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Your Scariest Hunting Experience?

Discussion in 'Hunting' started by rcmodel, Aug 24, 2013.

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  1. rcmodel

    rcmodel Member in memoriam

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    Here is the top five in my lifetime.

    1. Falling through the ice on a Federal Reservoir (Perry) in 10 degree weather up to my arm-pits.
    While carrying 12 duck decoys, a Browning A-5, and a box of shells, in hip boots.
    Managed to get out of the ice, and walk over a mile back to the truck with clothes frozen stiff as boards.
    I was so cold when I got to the truck I was barely able to hold the keys in both hands to unlock & start it and get the heater running.
    Thought I was gonna die!


    2. Swamped by a Rogue Wave on a Federal Reservoir (John Redman) in Kansas!!
    We were hunting the lake in a 14’ aluminum boat with a full camo cover, three guys, three shotguns, two bags of decoys, and enough ammo to start WWIII.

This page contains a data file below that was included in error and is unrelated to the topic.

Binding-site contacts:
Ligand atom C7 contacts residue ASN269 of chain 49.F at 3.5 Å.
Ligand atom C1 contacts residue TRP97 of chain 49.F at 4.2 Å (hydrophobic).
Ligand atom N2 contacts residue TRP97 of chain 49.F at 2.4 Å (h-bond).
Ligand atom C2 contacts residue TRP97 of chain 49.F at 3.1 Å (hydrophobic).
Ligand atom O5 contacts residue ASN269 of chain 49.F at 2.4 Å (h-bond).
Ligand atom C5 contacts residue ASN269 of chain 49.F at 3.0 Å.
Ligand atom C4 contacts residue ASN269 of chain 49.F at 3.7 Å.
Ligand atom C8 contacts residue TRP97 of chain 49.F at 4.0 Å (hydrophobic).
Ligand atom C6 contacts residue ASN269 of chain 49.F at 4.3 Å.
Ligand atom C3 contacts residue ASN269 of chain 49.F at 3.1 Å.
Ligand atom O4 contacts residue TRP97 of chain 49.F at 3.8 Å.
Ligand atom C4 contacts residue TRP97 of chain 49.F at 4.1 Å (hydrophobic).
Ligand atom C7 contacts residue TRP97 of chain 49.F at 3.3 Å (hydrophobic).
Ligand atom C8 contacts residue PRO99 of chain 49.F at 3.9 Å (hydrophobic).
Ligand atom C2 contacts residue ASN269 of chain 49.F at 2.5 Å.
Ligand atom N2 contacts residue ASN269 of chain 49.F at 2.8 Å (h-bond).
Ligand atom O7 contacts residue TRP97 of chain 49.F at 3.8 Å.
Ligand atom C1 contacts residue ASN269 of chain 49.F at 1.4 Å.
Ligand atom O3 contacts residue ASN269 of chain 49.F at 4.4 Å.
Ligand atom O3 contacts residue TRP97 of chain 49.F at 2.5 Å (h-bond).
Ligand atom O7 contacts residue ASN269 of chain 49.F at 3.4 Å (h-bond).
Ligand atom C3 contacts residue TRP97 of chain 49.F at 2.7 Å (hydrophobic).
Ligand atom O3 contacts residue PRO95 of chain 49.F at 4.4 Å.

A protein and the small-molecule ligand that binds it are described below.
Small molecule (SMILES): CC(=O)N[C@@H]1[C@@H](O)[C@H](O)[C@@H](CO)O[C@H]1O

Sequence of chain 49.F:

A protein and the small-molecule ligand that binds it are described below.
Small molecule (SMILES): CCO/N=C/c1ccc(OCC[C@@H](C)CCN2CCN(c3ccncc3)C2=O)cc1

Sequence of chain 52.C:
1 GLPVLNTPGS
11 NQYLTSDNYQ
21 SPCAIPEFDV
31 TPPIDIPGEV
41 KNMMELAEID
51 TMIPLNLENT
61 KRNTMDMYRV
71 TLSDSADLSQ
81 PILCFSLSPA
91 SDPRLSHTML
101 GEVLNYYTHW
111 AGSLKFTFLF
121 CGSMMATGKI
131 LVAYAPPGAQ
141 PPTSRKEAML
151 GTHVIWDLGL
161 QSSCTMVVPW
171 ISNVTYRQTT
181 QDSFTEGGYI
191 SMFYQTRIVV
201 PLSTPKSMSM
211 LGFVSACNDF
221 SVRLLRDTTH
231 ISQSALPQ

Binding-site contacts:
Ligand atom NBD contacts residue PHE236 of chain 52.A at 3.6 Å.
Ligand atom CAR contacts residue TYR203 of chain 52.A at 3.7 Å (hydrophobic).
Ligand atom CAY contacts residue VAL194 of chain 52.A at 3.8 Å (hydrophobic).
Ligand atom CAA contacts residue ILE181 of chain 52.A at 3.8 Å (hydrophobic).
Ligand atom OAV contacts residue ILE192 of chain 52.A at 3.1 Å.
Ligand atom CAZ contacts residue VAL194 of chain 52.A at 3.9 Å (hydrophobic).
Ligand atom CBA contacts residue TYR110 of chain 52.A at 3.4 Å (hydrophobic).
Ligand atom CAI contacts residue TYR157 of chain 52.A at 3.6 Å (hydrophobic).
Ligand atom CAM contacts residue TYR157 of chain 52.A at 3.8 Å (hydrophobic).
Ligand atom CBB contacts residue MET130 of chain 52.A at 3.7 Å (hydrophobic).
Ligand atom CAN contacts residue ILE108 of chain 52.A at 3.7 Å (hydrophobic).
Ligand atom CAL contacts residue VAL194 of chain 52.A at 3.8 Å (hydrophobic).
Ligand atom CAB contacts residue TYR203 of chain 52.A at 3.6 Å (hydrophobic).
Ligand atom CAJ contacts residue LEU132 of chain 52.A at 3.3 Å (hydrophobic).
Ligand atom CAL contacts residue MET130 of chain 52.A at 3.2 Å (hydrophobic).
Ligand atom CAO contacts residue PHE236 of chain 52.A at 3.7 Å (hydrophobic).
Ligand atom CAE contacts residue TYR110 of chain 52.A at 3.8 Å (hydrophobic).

About 20 degrees, with a thin sheet of ice over the lake.

    Calm cold morning, no wind, no wave action, no nothing.
    The lake was a sheet of glass.
    Chugging along, breaking skim ice to get out to an island below the dam when a 4 foot rogue wave swept across the lake and almost swamped our over-loaded boat about a half mile from shore.

    I only heard the ice cracking northwest of the boat, saw a white cap coming in the moonlight, and had time to turn it into the wave or it would have capsized us for sure.
    Turned out we took on about a foot of water, but the old Ouachita boat kept afloat until we could do some furious bailing.
    Only the canvas side skirting from the camo cover kept enough water out to keep us from sinking.

    All three of us were going 'WTH was that? And where did it come from??'